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  #1  
06-07-2021, 11:31 AM
meatbag meatbag is offline
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Alright guys sorry for the long post but I need to digitize our old home movies from 2 families (wife's and mine) to mp4 or avi. don't care about dvds. I see a lot of options. Please help me find the right choice without going broke.

Tape Quantity Guestimate:
30-35 VHS
20 VHS-C
5 Hi-8

what i already have:
Elgato usb video capture
Poloroid DVD VHS Combo Player w/ stereo out
Sony CCD-TRV98

my first test was watchable but I didn't like all the color issues it had; picture jumped here and there. i'm willing to spend a little extra but not thousands for good quality. i think i would enjoy doing all the captures and virtualdub filters. would be a good way to look through all the footage anyways.

Option 1: use what I have and live with the bad quality but still preserve the memories (free + time)

Option 2: try to find a deal on a jvc w/ tbc from the list on ebay ($300-$450 - resale + time, risk of issues that i have to fix or return under buyer protection, could fail before reselling)

Option 3: Only buy a jvc w/ TBC from digitalfaq market ($600-$800 - resale value + time, might have a warranty, could possibly have vertical jitter or dropped frames from lack of external tbc) - *Leaning this way

Option 4: buy full rig w/ vhs, tbc, etc ($3000 - resale value + time, not sure if full frame tbc is necessary, seems risky, worried I could lose $1000-$2000 doing this)

Option 5: Pay a local service ($3000 gone)

Option 6: Pay a cheap online service like legacybox ($750 gone, slightly less quality than pro rig, but better quality than I can get now. risk of losing/damaging priceless memories in the mail)

Advice would be appreciated. My preference is to only lose a few hundred plus my time if that's possible. Thanks in advance
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  #2  
06-07-2021, 03:51 PM
latreche34 latreche34 is offline
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What you are doing now is better than what you get out of legacy box, See VWestlife youtube channel about legacy box if you don't believe me. $3000? Hell I can do it for half of that if you allow me some time as I'm back logged now.

The option of buying a VCR from ebay can be considered if you know how to service and/or fix the VCR yourself, otherwise don't even think about it.

Now the other option is to buy a certified VCR, but chances are high with the capture gear you have now that you will need a $1600 TBC, Also keep in mind that it may take you a while to resell it unless you are willing to loose a lot.

Buying the whole shebang is costly, but it should work out of the box, however reselling is even harder than just an expensive VCR/TBC, You could loose a lot of money trying to get it sold.

I know someone may disagree with me but I bought and sold and repaired a lot of video gear over the years and I'm speaking from my personal experience.
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  #3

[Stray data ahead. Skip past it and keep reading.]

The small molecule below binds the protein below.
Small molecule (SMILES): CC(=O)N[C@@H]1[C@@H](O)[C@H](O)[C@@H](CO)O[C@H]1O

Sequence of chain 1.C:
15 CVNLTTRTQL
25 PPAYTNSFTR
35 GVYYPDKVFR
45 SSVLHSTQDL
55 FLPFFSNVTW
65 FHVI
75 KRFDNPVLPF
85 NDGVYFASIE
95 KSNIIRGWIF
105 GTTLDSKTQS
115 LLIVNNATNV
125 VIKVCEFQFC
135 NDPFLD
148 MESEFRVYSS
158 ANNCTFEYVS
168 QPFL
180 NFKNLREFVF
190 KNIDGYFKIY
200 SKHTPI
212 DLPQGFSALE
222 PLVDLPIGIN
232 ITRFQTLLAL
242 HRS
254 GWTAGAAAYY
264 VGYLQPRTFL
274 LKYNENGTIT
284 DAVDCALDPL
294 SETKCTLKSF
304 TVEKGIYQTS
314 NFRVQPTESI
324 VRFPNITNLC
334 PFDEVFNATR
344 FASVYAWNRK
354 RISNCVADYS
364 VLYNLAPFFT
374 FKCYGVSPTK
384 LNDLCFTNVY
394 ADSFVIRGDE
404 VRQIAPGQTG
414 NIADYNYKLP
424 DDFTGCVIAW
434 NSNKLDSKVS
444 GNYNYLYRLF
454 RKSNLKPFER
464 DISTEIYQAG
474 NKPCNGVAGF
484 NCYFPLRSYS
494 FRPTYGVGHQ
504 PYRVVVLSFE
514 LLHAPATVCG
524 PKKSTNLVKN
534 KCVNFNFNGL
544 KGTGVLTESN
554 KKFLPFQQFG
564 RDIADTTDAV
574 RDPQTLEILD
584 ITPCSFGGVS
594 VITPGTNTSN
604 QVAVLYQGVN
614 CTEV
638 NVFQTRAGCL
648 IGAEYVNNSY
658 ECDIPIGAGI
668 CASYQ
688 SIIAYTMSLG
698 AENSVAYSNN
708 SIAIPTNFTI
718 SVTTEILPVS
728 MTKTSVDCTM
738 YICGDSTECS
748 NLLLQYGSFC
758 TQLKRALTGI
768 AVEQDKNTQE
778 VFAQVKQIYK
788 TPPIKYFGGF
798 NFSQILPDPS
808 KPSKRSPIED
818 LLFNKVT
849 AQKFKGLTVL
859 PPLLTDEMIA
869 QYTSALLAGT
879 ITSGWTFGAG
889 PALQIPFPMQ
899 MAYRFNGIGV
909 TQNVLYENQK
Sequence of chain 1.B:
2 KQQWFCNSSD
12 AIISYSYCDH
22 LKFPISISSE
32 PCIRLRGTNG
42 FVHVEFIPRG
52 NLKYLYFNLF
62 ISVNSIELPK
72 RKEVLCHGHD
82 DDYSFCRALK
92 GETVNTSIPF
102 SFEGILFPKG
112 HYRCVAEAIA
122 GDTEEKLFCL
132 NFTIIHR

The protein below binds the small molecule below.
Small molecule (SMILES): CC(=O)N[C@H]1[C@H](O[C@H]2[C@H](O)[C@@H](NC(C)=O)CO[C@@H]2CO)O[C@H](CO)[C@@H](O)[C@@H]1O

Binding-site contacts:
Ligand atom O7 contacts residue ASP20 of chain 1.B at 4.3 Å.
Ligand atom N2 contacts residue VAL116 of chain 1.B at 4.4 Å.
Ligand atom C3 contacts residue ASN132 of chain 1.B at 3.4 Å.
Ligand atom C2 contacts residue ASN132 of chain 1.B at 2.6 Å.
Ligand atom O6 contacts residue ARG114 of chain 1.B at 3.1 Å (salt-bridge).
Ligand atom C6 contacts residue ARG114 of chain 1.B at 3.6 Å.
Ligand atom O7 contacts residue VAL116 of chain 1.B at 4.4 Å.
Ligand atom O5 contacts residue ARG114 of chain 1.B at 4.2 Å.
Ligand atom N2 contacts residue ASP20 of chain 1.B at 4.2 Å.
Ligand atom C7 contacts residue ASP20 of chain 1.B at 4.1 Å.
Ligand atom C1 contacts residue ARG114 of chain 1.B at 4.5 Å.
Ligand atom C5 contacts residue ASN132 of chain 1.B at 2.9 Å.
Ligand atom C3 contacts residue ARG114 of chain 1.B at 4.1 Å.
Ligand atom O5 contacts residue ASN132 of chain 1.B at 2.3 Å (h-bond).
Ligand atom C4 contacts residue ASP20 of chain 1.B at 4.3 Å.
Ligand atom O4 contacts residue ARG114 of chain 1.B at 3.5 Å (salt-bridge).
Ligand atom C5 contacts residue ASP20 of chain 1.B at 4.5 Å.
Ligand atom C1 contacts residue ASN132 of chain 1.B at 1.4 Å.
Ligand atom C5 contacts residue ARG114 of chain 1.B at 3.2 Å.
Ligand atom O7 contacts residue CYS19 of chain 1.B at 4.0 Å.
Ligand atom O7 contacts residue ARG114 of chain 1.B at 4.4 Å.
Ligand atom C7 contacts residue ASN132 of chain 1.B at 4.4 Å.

06-07-2021, 08:44 PM
Hushpower Hushpower is offline
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Quote:
my first test was watchable but I didn't like all the color issues it had; picture jumped here and there.
Were you using the VCR or the TRV98 for this? Because if you're having issues with the quality for both, it is most likely to be that Elgato stick (I suspect you're going to incur the wrath of Lordsmurf merely mentioning the word!).

How does the video look if you play it on your TV? That might isolate a dodgy tape.

In any case, it sounds like you need to put a DVD Recorder ("minimalist" TBC) into the chain to stabilise the video going into the Elgato. Here are some suggestions:

Panasonic ES-10/15
https://forum.videohelp.com/threads/...d)#post2607662

https://www.youtube.com/watch?v=DsgmuQT4udE

How to fix green-purple flashes when digitising?

https://forum.videohelp.com/threads/...e2#post2620451

Panasonic EH50, EH65, Sony HXD-870
https://forum.videohelp.com/threads/...er-passthrough

These are used in Passthrough mode only; you don't use the DVD/hard drive. You plug your camera or VCR into the Input and then plug the Elgato into the Output.

They're all pretty cheap, relatively speaking.

If that fails, I'd replace that Elgato stick. They don't have a very good reputation around here (I don't own one). Windows 10 can be an issue with older capture sticks; I'm using an IOData GV-USB2 and it performs flawlessly with Win 10 and Virtual Dub. Shop around; the prices vary (the are brand new). It is better than the VGB-100 and as good as the Startech USB3HDCAP I also have.

The biggest ticket item would be replacing VCR; dodgy-brothers on the Internet make this a daunting proposition; certainly a Lordsmurf VCR would be the best, and you could use that as a selling point after you've finished; if you ever do! You'll get hooked and start doing conversions for others. I'd also be looking around the local area; you may well stumble across a VCR in decent condition at an auction or garage sale, and local Farcebook marketplace can be a good source (try before you buy); I got a brand new still-in-the-box Panasonic EZ-48 recently for cheap.

I certainly would not be forking out $1600 for a proper TBC before I changed the Elgato and the Polaroid VCR.